Skip to main content

Cars wait at a rail terminal outside of Hardisty, Alta.Amber Bracken/The Globe and Mail

Big investments in both rail and marine infrastructure will be required to accommodate an acceleration in commodities shipments, particularly oil, over the next decade, says the Conference Board of Canada.

In a report released Thursday, the agency said annual tonnage of commodities shipped by rail will grow more quickly than in the past, rising 30 per cent to 260 million tonnes by 2025, up from 200 million tonnes in 2011.

The Conference Board said Canada's shifting trade patterns are putting additional pressure on the country's railways and ports to meet the growing demand for Canadian commodities.

Wheat, forest and energy products, especially crude oil, are expected to be the main growth drivers, with rising exports bound for Europe and Asia.

"Improving the performance of Canada's transportation supply chain is essential to ensure that Canadian exports remain competitive in the global marketplace," said the 135-page report, which didn't put an estimate on the cost of upgrades.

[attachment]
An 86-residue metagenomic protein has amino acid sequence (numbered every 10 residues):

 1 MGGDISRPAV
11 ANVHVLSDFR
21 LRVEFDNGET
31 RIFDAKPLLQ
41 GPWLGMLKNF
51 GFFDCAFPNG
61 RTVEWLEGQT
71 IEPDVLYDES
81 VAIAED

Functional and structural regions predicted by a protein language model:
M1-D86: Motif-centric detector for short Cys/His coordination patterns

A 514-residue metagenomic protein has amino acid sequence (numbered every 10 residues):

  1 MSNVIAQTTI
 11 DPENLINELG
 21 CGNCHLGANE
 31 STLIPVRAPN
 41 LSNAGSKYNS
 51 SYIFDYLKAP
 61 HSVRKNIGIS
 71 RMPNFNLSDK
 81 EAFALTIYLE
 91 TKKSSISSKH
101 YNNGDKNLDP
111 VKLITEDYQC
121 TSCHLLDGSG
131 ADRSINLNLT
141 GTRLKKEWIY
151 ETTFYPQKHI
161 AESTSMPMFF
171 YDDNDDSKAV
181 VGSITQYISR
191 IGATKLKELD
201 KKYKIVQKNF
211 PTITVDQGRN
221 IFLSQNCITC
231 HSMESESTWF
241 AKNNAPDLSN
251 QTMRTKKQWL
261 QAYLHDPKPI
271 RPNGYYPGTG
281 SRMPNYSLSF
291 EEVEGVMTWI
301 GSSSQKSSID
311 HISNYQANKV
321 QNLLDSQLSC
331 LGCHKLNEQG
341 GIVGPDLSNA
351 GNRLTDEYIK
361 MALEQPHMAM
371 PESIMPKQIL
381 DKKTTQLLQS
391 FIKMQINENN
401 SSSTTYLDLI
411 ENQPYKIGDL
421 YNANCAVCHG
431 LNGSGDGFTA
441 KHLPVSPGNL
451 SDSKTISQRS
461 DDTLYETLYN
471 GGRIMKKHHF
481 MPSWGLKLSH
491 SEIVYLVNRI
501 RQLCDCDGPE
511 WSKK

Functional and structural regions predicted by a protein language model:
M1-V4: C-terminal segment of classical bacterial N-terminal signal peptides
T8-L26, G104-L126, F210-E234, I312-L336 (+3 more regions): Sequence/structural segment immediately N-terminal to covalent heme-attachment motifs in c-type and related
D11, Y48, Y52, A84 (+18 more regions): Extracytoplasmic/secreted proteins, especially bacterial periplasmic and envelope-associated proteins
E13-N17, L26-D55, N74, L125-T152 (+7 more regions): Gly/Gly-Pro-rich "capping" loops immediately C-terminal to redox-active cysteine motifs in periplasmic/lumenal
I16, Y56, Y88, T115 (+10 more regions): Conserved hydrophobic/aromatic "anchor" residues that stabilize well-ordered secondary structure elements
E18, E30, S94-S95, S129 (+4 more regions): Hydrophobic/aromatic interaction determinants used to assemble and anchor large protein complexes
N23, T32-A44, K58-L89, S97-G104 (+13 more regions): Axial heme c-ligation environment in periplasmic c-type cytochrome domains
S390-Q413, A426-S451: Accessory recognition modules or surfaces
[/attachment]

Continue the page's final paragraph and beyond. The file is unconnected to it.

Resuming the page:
Rail corridors between the Prairies and the United States and from the Prairies to British Columbia are expected to experience the most pressure from rising shipments. That will put pressure on Canadian National Railway and Canadian Pacific Railway to continue investing heavily in rail infrastructure to accommodate the increased demand, the Conference Board said.

The two railways spent, on average, more than $1.25-billion a year combined between 2005 and 2014 and appear to be focusing long-term spending in line with the report's forecast, the board said.

The largest increase in rail volumes is expected to be for transporting energy products from Saskatchewan and Alberta to the United States.

The board said ports in Central and Eastern Canada have enough capacity, but that B.C. ports will need to be expanded to accommodate 7 million more tonnes of agricultural products by 2025.

Interact with The Globe